Then there's always mock-euphemisms:
Torture = freedom hugging
Gravity = Intelligent Falling
Condi Rice = Madame Torture
The Daily Show Headlines are experts at mocking the cute puns of the Mainstream Media.
At work we use the Spanish phrase "cabeza de Ricardo" because we don't know Spanish for penis. We also think we're pretty funny.
First it is booger, then doody, then underpants. Bodily functions, especially those that have an aftermath, always trump articles of clothing. Except, of course, when those articles of clothing receive the aftermath during the course of the humor.
So here's a joke:
Me: How many George Washington Carters does it take to invent peanut butter?
The Aftermirth: on account of the Carver family begs you to get their name right. Jeez, who did you have for third grade?
Someone once told me that in some Spanish dialect "sakapuntas" means "pencil sharpener". Throughout our undergraduate college careers we considered it to be the funniest word in existence - mainly because it sounds like a vile dirty Spanish curse word, but is relatively harmless...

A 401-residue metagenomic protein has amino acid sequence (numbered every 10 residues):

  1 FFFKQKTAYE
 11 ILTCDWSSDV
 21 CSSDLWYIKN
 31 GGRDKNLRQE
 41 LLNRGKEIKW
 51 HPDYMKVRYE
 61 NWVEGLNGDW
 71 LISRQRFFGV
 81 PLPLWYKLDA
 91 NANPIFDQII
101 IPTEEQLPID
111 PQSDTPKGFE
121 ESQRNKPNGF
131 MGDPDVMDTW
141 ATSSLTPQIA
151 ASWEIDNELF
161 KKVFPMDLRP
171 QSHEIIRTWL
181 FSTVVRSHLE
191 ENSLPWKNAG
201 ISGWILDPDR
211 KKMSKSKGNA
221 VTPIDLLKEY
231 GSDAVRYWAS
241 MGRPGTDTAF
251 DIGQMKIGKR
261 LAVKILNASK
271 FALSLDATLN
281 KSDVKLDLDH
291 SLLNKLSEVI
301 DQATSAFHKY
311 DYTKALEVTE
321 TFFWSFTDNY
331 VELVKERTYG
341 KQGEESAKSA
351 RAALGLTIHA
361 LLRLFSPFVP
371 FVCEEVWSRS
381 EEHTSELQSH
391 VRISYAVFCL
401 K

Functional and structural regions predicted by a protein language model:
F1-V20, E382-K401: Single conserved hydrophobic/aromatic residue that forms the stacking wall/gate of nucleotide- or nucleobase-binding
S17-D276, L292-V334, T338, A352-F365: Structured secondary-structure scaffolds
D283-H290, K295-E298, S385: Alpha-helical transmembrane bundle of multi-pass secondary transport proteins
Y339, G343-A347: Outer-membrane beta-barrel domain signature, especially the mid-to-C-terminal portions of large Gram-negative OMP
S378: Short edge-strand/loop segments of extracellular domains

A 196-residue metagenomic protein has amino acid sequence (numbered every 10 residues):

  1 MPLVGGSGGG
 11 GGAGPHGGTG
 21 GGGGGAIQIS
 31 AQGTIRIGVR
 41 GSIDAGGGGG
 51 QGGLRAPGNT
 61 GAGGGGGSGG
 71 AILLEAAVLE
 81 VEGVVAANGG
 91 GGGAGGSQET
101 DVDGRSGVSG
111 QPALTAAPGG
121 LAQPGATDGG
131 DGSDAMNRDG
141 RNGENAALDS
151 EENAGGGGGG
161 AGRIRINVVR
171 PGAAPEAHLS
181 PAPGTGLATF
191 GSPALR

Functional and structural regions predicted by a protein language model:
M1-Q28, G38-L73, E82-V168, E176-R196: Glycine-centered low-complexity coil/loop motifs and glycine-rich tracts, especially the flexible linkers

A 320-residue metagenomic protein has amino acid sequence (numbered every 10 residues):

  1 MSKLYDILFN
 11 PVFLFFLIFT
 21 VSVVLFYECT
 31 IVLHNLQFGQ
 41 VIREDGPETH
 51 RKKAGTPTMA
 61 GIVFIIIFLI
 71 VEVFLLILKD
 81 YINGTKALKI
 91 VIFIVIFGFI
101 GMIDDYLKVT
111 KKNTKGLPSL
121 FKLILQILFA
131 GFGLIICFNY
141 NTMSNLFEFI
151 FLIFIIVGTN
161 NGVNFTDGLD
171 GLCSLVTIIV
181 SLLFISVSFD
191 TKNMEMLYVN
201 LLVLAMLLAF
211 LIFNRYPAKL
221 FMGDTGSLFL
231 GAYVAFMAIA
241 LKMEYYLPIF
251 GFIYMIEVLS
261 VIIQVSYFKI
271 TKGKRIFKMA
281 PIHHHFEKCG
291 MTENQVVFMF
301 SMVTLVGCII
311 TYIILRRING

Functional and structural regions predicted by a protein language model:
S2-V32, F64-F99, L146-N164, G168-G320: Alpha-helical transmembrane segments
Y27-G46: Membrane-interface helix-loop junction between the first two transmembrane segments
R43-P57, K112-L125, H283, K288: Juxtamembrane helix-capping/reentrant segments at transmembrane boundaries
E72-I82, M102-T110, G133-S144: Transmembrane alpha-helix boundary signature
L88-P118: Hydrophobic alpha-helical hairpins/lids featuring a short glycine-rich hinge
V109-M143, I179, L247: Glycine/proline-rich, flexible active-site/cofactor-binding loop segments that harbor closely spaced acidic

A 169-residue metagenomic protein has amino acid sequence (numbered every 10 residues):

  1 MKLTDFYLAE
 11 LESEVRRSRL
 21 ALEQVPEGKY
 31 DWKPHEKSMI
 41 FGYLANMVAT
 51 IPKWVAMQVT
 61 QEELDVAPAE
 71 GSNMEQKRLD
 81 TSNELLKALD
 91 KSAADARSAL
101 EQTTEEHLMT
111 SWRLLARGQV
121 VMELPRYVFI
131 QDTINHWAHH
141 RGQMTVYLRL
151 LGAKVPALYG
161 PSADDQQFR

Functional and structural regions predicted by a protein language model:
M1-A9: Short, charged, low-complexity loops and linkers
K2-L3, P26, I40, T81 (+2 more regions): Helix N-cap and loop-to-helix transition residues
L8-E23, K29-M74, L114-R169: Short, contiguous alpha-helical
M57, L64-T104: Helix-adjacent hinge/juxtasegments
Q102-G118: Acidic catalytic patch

Or so we thought. I could never establish if it was a real word or not. I asked quite a few latin people to clarify and some of them were familiar with it, some said it was not even a word, and some said they never heard it but it kinda made sense.
I, too, have suffered through the explanation line. One of my favorite jokes goes like this:
Me: What's the difference between Neil Armstrong and Michael Jackson?
Them: I don't know!
Me: Neil Armstrong walked on the moon, and Michael Jackson.......has sex with little kids!
Me: *Sigh* Instead of the moonwalk. Because that's the dance that he's famous for. See, you thought I was going to say moonwalk, but I didn't.
M. French is way funnier than Spanish.
M. Balzac! Rimbaud! Balzac! Rimbaud!
T. *blank look*
M. You get to say "Ballsack" and "Rambo" all day long and you sound smart.
My little brother could never get jokes. We always had to tack on an explainline for his benefit, so he grew up thinking that was how a joke was meant to go.
Here is one of his inventions, which would probably be improved by an explainline. Or not.
Q: What do you get if you modify a skunk on the carpet?
A. A smack bottom.